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NASCAR Inspections Becoming More Frequent and Complex

NASCAR Inspections Becoming More Frequent and Complex

One reason for building the Car of Tomorrow was to cut costs; another was to simplify the inspection process. All the cars would fit to one template, and NASCAR would no longer need to adjust the fitting multiple times before each race. NASCAR chairman and CEO Brian France also promised to make the rules clearer, or at least less confusing in 2008.

So far, the sanctioning body’s new methods are making things more difficult. Along with pre- and post-race scrutiny there are multiple penalties and fines, and suspensions are being levied nonstop, drawing media attention away from the races as never before.

Last season NASCAR lowered the boom on teams that tampered with the COT in the smallest way, issuing harsh penalties for even the slightest infraction. Most of the failed inspections concerned altered parts and additions that did nothing to boost the car’s performance. Uniformity was all the rage, and there were no exceptions.

There seems to be more ambiguity this year. At Las Vegas, Carl Edwards had a runaway tire during a key pit stop in the late stages of his March 2 win. Instead of giving Edwards the usual one-lap penalty, NASCAR forgave the mishap. A TV cameraman had interfered with a crew member and caused a wheel to roll off on pit road, where it could have obstructed another pit crew or caused a wreck. Edwards was allowed to restart in third position because it wasn’t his team’s fault, although the cameraman was where he should have been and is not responsible for loose equipment.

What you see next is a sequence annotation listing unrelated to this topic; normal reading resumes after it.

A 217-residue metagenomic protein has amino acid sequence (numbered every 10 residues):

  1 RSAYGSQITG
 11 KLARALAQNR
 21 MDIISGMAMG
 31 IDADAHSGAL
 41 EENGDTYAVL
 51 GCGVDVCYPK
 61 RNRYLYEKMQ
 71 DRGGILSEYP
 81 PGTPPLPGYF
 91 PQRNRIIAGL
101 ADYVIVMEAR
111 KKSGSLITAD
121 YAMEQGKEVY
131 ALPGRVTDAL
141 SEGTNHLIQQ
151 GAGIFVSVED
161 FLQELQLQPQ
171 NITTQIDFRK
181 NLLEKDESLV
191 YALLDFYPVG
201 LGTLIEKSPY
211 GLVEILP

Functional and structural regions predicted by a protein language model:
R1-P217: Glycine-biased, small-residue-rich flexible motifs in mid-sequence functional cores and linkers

Robby Gordon applied similar logic when his team installed a wrong front bumper cover prior to the Daytona 500. The prototype nose came straight from the Dodge warehouse, fit the inspection template, never made it to the track and would not have helped the No. 7 Dodge go faster. And it wasn’t his fault. Nevertheless, NASCAR took away 100 driver and 100 owner points and fined crew chief Frank Kerr for a questionable violation.

After considering Gordon’s appeal, NASCAR reinstated both the driver and owner points but added to the original fine. Everything was okay, but it wasn’t okay.

In Edwards’ case, there have been numerous instances where penalties for rollaway tires were enforced no matter the cause, leaving some to wonder if Edwards was given special treatment at Las Vegas. Had he been Robby Gordon, would he have been sent to the rear? It’s a fair question.

Edwards won the UAW-Dodge 400 even though his car was not, as it turned out, up-to-standard. The No. 99 Ford passed post-race inspection according to NASCAR spokesman Ramsey Poston, yet Edwards was docked 100 driver points because the lid to his car’s oil tank was missing. An open oil tank allows better airflow and reduces the normal amount of drag-a decided advantage during a high speed race. He was allowed to keep the win, but not his brief lead in the driver standings. Had NASCAR taken away his Vegas win, runner-up Dale Earnhardt Jr. would be handed a roundabout victory, his first in nearly two years but an anticlimax with no fanfare for the sport’s top figure.
In the likely event that Edwards qualifies for the 2008 Chase, he won’t get the 10 bonus points awarded for each win and used for determining the Chase’s seeding order.

NASCAR’s unofficial policy on not reversing wins has been consistent through the years; although Lee Petty was declared by panel to be the first Daytona 500 winner in 1959 three days after Johnny Beauchamp had celebrated in Victory Lane. There is precedent.